The USS Benfold, a guided missile destroyer, just made a port call in Qingdao, China. The admiral who commands U.S. forces in the Pacific met with the admiral who commands China's North Sea Fleet. The two navies conducted a signals drill.
These seem like routine events. To understand why the Wall Street Journal (http://tiny.cc/…) and the New York Times (http://tiny.cc/…) deemed them newsworthy, take a look at three headlines that appeared a month earlier, after Chinese leaders raged against an international court ruling that China's claim to sovereignty over the South China Sea has no legal basis.
"The 'Inevitable War' Between the U.S. and China" (Newsweek: http://tiny.cc/…).
"Is the South China Sea the Stage for the Next World War?" (The National Interest: http://tiny.cc/…).
"The Coming War With China" (Time: http://tiny.cc/…).
What makes those headlines particularly shocking is that nobody doubts a war with China could make the Afghanistan and Iraq conflicts look like tiddlywinks matches. Lives would be lost, maybe lots of them. Some $600 billion a year in U.S.-China trade, including $20 billion in U.S. ag exports, would screech to a halt. Geopolitical history would hurtle down a new and dangerous path.
But if the U.S. Navy is making port calls in China and our commanders are drinking tea with theirs, how serious is the risk of war, really? There are at least three plausible ways to reconcile the seeming contradiction between the dramatic headlines and the humdrum reality.
--Theory one: This is the calm before the storm. Tensions between the U.S. and China are grave and could yet end in war. That American and Chinese diplomats and military leaders continue to meet and greet is a hopeful sign but it doesn't mean the tensions can be resolved short of armed conflict. After all, in 1941 the U.S. and Japan continued to negotiate right up until the Japanese attack on Pearl Harbor (http://tiny.cc/…).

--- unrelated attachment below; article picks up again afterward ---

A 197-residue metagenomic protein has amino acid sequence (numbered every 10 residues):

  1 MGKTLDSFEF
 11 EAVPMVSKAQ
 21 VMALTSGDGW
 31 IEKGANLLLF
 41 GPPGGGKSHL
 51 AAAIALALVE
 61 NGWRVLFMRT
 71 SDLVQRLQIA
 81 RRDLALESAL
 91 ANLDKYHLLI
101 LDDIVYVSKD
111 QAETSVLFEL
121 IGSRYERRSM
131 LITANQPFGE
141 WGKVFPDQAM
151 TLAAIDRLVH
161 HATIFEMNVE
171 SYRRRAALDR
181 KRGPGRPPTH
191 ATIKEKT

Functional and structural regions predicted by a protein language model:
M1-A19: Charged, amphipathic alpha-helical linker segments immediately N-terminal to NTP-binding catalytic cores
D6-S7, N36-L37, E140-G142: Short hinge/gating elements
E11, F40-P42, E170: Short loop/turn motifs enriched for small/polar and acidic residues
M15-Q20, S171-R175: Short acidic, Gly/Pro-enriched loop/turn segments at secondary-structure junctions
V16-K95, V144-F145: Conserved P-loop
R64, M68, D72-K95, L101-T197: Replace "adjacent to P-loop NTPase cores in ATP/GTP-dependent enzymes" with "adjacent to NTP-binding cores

--Theory two: The headlines are examples of sensationalized "yellow journalism." Yes, the Chinese would like to reduce American influence in Asia. And, yes, the U.S. is determined to stand up for freedom of navigation and protect our Asian allies against Chinese intimidation as they stand up for their competing claims in the South China Sea. So, yes, if we keep sending warships through the South China Sea and China keeps militarizing atolls in the sea that under international law it doesn't own, war is possible. But is it "Inevitable?" Is it "Coming?" Seems like a stretch.
--Theory three: Sanity prevails. Because tensions are running high, and because neither side wants war, both are taking steps to prevent it. Both agree cooperation between the U.S. and Chinese militaries is especially important. That doesn't mean China is backing down; in the wake of the court ruling, China and Russia announced they would conduct a joint military drill in the South China Sea (http://tiny.cc/…). In his comments to the press aboard the Benfold, the U.S. Pacific commander criticized that drill. But China's navy also does joint drills with the U.S. Even with the international-court decision looming in July, five Chinese navy ships took part in the U.S. Navy's multinational RIMPAC exercise in Hawaii (http://tiny.cc/…).
These theories are not mutually exclusive. The truth might well be some blend of them. We have to hope that the blend is heavily weighted toward the second and third theories.
The U.S.-China relationship is nothing if not complicated. In some respects the two countries have vastly differing interests. They're at different stages of history—the U.S. a mature great power, China a rising one. They certainly represent different theories of governance—democracy versus authoritarianism. Sometimes these two very different nations cooperate—economically, politically and militarily. Sometimes they compete—economically, politically and militarily.
Because human beings run both sides, plans can go awry. Sometimes people get careless. Sometimes careful precautions fail. Accidents happen.
Which is why we should worry about tensions between China and the U.S. in the South China Sea. Neither side seems inclined to back down. Both are deploying ships and planes. There's a real risk of an incident occurring and event spinning out of control. The more the two navies talk to each other, the better the chance of avoiding disaster.
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